From Quartz: Printed book sales are improving in the US as ebook interest wanes.

A recent article in Quartz presented the following:

For the last half decade, ever since digital books and e-readers first came on the scene, news headlines have been at war. “The physical book is dead,” some reports declared, while others vehemently argued for the eternality of the printed word.

Data, actually, supports the latter sentiment. At least in the US, sales of physical books have experienced a renewed surge of interest, according to Nielsen BookScan, a data provider that collects data on roughly 85% of the print market.

As of early December 2015, Nielsen says, around 571 million paper books have been sold in the country—a modest but noticeable increase over the 559 million sold in 2014.

Publishers told the Associated Press this week that the rise of coloring books and books authored by YouTube stars this year seems to have contributed to Americans’ re-investment in physical books. The release of Harper Lee’s much-buzzed-about (albeit bizarre) second novel Go Set A Watchman also may have played a part; Lee’s book sold four times as many copies in hardcover as in e-book format, suggesting that most readers wanted to own a physical copy of the historic book, HarperCollins publisher Jonathan Burnham told the AP.

While it’d be a stretch to say that the physical book is thriving, it’s at least staying strong. The same can’t be said of the e-book, which is seeing a decline in popularity. A Pew Research Center study in October found that fewer Americans are buying and using e-reading devices like Kindles and Nooks than they did in past years.

Assuming these trends continue, 2016 might just be the year that the physical book makes—fingers crossed—a real comeback.

Poetry Out Loud Is Approaching – Check Out Our Audio Recordings of POL Poems

Our tenth annual Poetry Out Loud contest is coming up soon. If you are having difficulty selecting a poem for your recitation, we have just added a new resource for this year’s competition – audio recordings of BHS students and staff reading poems that they’ve selected from the POL website. There are around 45 or so to choose from, and we hope to add to this list each year. Check them out – CLICK HERE!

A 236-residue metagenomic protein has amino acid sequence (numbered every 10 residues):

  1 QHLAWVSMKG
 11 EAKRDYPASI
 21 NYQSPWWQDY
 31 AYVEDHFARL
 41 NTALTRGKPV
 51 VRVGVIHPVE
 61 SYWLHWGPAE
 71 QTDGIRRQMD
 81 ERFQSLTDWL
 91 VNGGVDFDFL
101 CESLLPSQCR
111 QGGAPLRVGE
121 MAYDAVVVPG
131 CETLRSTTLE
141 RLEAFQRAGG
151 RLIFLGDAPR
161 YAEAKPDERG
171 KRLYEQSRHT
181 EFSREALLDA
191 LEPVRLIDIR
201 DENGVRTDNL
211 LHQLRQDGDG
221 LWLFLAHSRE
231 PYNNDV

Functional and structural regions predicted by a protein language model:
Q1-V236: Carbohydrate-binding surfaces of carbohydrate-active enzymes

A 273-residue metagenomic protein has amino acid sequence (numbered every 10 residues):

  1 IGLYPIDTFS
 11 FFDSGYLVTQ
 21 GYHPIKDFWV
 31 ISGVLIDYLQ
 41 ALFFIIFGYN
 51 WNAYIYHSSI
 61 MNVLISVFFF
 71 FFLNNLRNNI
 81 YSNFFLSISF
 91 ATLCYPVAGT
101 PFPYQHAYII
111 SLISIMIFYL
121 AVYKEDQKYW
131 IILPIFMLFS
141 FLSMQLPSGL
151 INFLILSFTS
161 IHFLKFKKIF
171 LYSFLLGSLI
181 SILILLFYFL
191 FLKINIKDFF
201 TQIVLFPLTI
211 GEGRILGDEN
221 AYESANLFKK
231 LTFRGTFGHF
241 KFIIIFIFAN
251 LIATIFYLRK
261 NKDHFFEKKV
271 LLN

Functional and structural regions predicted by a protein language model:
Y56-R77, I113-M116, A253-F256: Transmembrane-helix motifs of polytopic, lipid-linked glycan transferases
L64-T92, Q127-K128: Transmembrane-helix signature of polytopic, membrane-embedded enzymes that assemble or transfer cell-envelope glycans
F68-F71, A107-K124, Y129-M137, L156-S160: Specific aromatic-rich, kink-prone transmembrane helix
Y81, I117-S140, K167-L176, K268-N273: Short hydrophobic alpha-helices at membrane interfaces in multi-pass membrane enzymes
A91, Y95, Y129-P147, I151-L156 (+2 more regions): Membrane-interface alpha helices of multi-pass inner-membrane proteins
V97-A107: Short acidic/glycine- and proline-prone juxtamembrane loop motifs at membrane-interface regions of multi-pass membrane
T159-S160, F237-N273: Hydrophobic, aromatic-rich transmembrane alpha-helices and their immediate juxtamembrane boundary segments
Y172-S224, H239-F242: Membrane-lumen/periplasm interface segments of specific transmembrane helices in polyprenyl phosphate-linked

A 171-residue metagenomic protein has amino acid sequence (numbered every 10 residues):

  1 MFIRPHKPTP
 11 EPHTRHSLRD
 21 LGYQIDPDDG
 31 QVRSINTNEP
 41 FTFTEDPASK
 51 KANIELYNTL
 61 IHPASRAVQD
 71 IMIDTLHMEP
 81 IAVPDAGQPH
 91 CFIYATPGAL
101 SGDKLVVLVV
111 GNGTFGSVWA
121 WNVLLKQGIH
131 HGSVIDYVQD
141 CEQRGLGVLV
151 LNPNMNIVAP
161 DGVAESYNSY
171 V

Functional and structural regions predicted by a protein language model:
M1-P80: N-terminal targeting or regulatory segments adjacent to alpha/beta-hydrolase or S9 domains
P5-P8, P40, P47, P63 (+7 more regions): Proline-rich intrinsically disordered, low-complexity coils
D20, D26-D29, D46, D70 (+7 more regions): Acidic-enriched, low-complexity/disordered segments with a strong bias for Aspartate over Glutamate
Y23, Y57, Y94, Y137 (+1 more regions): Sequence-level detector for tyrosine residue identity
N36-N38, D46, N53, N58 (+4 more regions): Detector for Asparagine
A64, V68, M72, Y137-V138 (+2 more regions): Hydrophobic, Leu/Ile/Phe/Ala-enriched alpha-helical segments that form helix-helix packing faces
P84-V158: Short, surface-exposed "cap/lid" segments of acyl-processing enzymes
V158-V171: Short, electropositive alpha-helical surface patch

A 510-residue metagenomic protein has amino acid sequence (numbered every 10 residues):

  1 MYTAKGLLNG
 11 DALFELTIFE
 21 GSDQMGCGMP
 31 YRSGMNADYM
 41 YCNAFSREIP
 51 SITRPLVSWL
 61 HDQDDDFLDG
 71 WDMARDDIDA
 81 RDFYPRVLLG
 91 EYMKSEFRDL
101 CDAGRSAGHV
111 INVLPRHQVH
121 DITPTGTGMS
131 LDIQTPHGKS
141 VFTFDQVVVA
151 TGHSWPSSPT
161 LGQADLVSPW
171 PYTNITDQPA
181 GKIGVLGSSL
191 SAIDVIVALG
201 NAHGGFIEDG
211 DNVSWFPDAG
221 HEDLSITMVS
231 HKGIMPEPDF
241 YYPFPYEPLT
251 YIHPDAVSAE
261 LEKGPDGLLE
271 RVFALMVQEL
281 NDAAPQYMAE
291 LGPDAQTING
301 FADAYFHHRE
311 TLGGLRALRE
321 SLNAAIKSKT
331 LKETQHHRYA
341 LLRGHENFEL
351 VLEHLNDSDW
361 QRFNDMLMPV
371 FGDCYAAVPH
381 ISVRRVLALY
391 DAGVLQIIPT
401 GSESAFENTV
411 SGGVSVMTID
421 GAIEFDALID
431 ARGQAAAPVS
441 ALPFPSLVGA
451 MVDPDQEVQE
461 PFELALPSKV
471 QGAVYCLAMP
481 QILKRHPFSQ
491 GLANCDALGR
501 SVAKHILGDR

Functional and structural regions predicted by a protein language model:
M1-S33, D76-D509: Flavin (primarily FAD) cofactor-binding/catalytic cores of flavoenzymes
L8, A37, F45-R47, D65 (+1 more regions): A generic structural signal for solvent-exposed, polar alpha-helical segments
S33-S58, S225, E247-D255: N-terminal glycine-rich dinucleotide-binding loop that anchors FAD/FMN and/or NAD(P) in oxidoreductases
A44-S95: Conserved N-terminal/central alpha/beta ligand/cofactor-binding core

Vietnam Veteran Talks with AP and Sophomore Students

On Monday, December 14, Fred Shine – Burlington resident and Vietnam veteran – came in to give a presentation to Mrs. Janovitz’s AP Literature classes and Mr. Lally’s sophomores. The AP students have been reading literature that discusses the role of the American soldier in society, and Mr. Lally’s sophomores had just completed the Vietnam novel, The Things They Carried. In his presentation, Mr. Shine discussed his experiences as a soldier, and his hard work in creating memorials for four American soldiers from Wilmington who died in Vietnam.

CLICK HERE to read Mrs. Janovitz’s post about the visit – it was great!

Want to be a better reader? Own more books.

A recent New York Times article came out showing the results of a study across 42 countries of high-school aged children, and amid the findings was the following:

According to the article, Owning books in the home is one of the best things you can do for your children academically. 

In fact, having a library of 100 or more books correlated to students having reading abilities 1.5 grade levels higher than average. What’s astonishing is that this was the second largest factor in all of the variables in having a positive impact on reading ability – only the GDP of the home country was a greater influence. Within countries, social status, race, and gender had less of an impact on reading ability than did the ownership of a large library.

Check out the article HERE